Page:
-ARCHIVES : "Russell Kirk" (National Review)
    -ARCHIVES : "Russell Kirk" (Find Articles)
    -ARCHIVES : "russell kirk" (The New Republic)
    -REVIEW : of The Sword of Imagination: Memoirs of a Half-Century of Literary Conflict by Russell Kirk (Gregory Wolfe, The Crisis)
    -REVIEW : of The Sword Of Imagination: Memoirs Of A Half-Century Of Literary Conflict. By Russell Kirk (Janet Marsden, First Things)
    -REVIEW : of   America's British Culture by Russell Kirk (Stephen M. Krason, Acton Institute)
    -REVIEW : of The Politics of Prudence, by Russell Kirk (E. Calvin Beisner, Summer 1993, Contra Mundum)
    -REVIEW : of Russell Kirk: A Critical Biography of a Conservative Mind. By James E. Person, Jr. (Jeremy M. Beer, First Things)
    -REVIEW : of  Russell Kirk: A Critical Biography of a Conservative Mind  by James E. Person, Jr. (W. Wesley McDonald, Rockford Institute)
    -BOOK LIST : Goldberg's Conservative Canon : A motley affair. (Jonah Goldberg,February 9, 2001, National Review)

EDMUND BURKE :
    -ESSAY : Specters of History: On Nostalgia, Exile, and Modernity (PETER FRITZSCHE , American Historical Review)
    -REVIEW : of Don Herzog. Poisoning the Minds of the Lower Orders (Michael Levin, American Historical Review)

JOHN ADAMS :
    -REVIEW : of C. Bradley Thompson. John Adams and the Spirit of Liberty. (Marc W. Kruman, American Historical Review)

ALEXANDER HAMILTON :

FISHER AMES :
    -ESSAY : The Federalist Trope: Power and Passion in Abolitionist Rhetoric (Marc M. Arkin (Journal of American History)
    -ESSAY : The Democratic Societies of Philadelphia and the Limits of the American Public Sphere, circa 1793?1795 (Albrecht Koschnik , William and Mary Quarterly)

SIR WALTER SCOTT :

SAMUEL TAYLOR COLERIDGE :

JOHN CALHOUN :

JOHN RANDOLPH :

JAMES FENIMORE COOPER :

ALEXIS DE TOCQUEVILLE :
    (see Orrin's review of A Memoir on Pauperism)

JOHN QUINCY ADAMS :
    -REVIEW : of JOHN QUINCY ADAMS: A Public Life, a Private Life, by Paul C. Nagel (Kenneth Silverman, Wilson Quarterly)
 

ORESTES BROWNSON :
    -REVIEW : of Transient and Permanent: The Transcendentalist Movement and Its Contexts. Ed. by Charles Capper and Conrad Edick Wright (James Perrin Warren , Journal of American History)

NATHANIEL HAWTHORNE :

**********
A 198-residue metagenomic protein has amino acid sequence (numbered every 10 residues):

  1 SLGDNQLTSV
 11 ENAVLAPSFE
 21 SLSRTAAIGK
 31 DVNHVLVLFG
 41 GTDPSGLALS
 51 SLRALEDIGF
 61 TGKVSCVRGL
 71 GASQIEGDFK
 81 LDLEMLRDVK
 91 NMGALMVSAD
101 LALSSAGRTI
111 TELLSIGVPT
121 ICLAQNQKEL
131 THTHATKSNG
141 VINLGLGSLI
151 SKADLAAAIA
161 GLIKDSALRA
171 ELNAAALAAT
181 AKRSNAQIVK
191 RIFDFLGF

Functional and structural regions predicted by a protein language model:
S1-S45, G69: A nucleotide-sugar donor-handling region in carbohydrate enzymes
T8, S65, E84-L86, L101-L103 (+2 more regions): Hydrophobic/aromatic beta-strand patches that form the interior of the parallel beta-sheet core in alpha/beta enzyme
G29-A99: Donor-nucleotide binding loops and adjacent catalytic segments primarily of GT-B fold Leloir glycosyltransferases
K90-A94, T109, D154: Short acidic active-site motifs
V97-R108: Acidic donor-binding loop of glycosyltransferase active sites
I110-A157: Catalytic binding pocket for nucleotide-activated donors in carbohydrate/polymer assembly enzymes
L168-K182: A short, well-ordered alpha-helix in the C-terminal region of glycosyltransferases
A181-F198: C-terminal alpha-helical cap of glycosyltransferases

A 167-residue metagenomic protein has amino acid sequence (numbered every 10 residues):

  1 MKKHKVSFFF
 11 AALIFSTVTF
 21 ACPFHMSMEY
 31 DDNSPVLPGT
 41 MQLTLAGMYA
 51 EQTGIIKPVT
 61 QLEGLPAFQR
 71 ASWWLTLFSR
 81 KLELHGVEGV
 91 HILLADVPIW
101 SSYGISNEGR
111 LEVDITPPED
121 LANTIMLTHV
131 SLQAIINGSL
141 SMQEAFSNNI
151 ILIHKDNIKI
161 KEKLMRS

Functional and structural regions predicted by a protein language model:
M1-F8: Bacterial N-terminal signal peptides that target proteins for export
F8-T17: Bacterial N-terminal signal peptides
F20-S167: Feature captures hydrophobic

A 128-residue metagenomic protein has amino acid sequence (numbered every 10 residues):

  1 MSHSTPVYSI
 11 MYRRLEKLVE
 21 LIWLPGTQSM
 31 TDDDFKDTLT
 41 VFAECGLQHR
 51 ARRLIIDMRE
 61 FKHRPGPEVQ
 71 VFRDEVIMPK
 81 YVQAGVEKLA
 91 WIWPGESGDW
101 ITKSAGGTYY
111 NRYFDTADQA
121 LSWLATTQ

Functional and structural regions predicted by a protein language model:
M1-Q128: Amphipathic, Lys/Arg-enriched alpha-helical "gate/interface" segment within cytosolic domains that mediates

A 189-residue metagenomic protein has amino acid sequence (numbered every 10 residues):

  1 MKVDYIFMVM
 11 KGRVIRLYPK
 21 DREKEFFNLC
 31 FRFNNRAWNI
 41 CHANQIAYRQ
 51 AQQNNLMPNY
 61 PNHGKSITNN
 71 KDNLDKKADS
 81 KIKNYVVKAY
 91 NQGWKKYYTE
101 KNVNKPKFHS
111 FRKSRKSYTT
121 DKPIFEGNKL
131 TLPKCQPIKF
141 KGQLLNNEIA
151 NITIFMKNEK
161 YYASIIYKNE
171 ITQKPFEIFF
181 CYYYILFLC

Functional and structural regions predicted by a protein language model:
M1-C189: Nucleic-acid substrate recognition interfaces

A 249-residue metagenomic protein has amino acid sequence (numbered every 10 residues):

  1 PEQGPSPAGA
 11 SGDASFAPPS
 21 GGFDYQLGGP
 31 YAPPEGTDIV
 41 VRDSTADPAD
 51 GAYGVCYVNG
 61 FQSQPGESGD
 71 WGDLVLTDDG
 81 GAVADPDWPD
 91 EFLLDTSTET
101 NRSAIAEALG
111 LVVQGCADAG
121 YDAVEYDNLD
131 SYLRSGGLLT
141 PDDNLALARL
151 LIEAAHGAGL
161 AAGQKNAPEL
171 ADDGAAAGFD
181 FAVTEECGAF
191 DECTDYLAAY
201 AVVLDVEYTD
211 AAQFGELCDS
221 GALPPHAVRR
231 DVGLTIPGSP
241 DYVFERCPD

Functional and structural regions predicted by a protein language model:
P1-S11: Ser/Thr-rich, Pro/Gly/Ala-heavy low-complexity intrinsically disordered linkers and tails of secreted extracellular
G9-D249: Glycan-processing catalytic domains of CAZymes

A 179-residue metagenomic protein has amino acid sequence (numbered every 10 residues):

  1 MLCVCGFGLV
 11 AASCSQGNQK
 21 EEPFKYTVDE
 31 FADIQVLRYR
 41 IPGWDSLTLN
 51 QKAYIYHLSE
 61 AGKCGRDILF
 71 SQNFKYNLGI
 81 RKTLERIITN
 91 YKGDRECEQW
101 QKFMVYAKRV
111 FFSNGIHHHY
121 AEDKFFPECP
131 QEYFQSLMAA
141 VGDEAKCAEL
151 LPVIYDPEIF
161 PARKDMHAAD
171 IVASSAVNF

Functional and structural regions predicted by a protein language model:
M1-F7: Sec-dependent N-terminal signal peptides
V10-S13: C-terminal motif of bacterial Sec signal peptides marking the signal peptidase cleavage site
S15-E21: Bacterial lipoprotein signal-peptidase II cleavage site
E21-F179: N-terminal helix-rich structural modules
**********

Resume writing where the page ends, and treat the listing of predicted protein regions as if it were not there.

(see Orrin's review of The Birthmark)

BENJAMIN DISRAELI :

CARDINAL NEWMAN :

JAMES RUSSELL LOWELL :

HENRY ADAMS :
    (see Orrin's review of The Education of Henry Adams)

IRVING BABBITT :

PAUL ELMER MORE :

GEORGE SANTAYANA :
    -REVIEW : of When All the Gods Trembled: Darwin, Scopes, and American Intellectuals. By Paul K. Conkin (Cynthia Russett , Journal of American History)
    -REVIEW : of GEORGE SANTAYANA: Literary Philosopher, by Irving Singer (Wilfred M. McClay, Wilson Quarterly)
    -ESSAY : Remembering Santayana : A philosopher who once graced the cover of Time is now largely forgotten. His ideas--utterly materialist yet deeply spiritual--are ripe for reconsideration  (Wilfred M. McClay, Wilson Quarterly)

T. S. ELIOT :
    (see Orrin's review of The Hollow Men)

GENERAL :
    -The NATIONAL HUMANITIES INSTITUTE : seeks to revitalize the humanities, and with them 'the culture,' as the only way of effecting lasting beneficial change.
    -On to Restoration!
    -Traditionalist Conservatism Page
    -SYMPOSIUM : On the Future of Conservatism : A Symposium : Robert L. Bartley | Peter L. Berger | Walter Berns | William F. Buckley, Jr. | Midge Decter | David Frum |Francis Fukayama Mark Helprin | Gertrude Himmelfarb | William Kristol | Michael Novak | Norman Podhoretz | Irwin M. Stelzer | George Weigel | Ruth R. Wisse (Commentary, February 1997)
    -ESSAY : Virtual Veritas : The nation's libraries do a poor job of preserving conservative truths. We need to start our own. (Mark Y. Herring, November 1997, Policy Review)
    -ESSAY : Wreaking Hobbes on mankind (Philip Coates,  06/01/97,  Independent Review)
    -ESSAY : Saving Private Abraham (Nicholas Confessore, the American Prospect)
    -ESSAY :  "Ideas Move Nations"  : How conservative think tanks have helped to transform the terms of political debate (Gregg Easterbrook, January 1986, Atlantic Monthly)
    -LECTURE : Liberalism, Conservatism, and the Intellectuals (Paul Starr, February 8, 1995 at the New York University Institute for the Humanities, in a lecture series on "Intellectuals and Public Life")
    -REVIEW : of States' Rights and the Union  by Forrest MacDonald (Eugene Genovese, Atlantic Monthly)
    -REVIEW : of TURNING RIGHT IN THE SIXTIES:  The Conservative  Capture of the GOP by Mary C. Brennan (Matthew Dallek, Atlantic Monthly)

Comments:

I am glad you have included this great book amongst your reviews. However, I think you left out the important point that the conservatism that Kirk is describing is specific to the Judeo-Christian worldview, which is explicitly stated in the book. This is why I am skeptical of U.S. intentions of spreading democracy to every country in the Third World and I think Kirk (and Pat Buchanan) would agree with me. In order to instill true democracy in these areas we must heed the words of Anne Coulter: "convert them all to Christianity".

- Allen

- Jun-14-2003, 10:54

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You quote his six pillars, but you don't comment on them. Do you really endorse his idea that social class is necessary for civilization? Every 'conservative' that I know denies class exists in America.

- Pearl

- Dec-18-2002, 23:34